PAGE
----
Jump to ContentJump to Main Navigation
The Most Important ThingUncommon Sense for the Thoughtful Investor$
Users without a subscription are not able to see the full content.

Howard Marks

Print publication date: 2011

Print ISBN-13: 9780231153683

Published to Columbia Scholarship Online: November 2015

DOI: 10.7312/columbia/9780231153683.001.0001

Show Summary Details
Page of

PRINTED FROM COLUMBIA SCHOLARSHIP ONLINE (www.columbia.universitypressscholarship.com). (c) Copyright University of Minnesota Press, 2021. All Rights Reserved. An individual user may print out a PDF of a single chapter of a monograph in CUPSO for personal use.date: 18 September 2021

The Most Important Thing Is … Knowing What You Don’t Know

The Most Important Thing Is … Knowing What You Don’t Know

(p.116) 14 The Most Important Thing Is … Knowing What You Don’t Know
The Most Important Thing

Howard Marks

Columbia University Press

This chapter examines what else is needed for successful investing: knowing what is not known. According to Henry Kaufman, there are two kinds of people who lose money: those who know nothing and those who know everything. Awareness of the limited extent of our foreknowledge is an essential component of sound investment strategy. A discussion of forecasts suggests that we have a dilemma: investment results will be determined entirely by what happens in the future, and while we may know what will happen much of the time, when things are “normal,” we can't know much about what will happen at those moments when knowing would make the biggest difference. The biggest problems tend to arise when investors forget about the difference between probability and outcome—that is, when they forget about the limits on foreknowledge. Overestimating what they're capable of knowing or doing can be extremely dangerous. Acknowledging the boundaries of what they can know—and working within those limits rather than venturing beyond—can give them a great advantage.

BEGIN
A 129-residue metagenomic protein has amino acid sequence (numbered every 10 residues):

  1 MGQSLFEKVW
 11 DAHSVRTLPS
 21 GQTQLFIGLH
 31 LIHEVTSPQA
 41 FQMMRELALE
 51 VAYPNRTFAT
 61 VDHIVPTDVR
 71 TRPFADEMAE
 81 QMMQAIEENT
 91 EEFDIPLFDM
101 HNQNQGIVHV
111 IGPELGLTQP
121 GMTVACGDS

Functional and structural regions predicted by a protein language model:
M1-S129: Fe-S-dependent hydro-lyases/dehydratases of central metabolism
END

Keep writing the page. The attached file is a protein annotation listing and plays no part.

Keywords:   foreknowledge, investment, forecasts, investors, probability, outcome

Columbia Scholarship Online requires a subscription or purchase to access the full text of books within the service. Public users can however freely search the site and view the abstracts and keywords for each book and chapter.

Please, subscribe or login to access full text content.

If you think you should have access to this title, please contact your librarian.

To troubleshoot, please check our FAQs, and if you can't find the answer there, please contact us .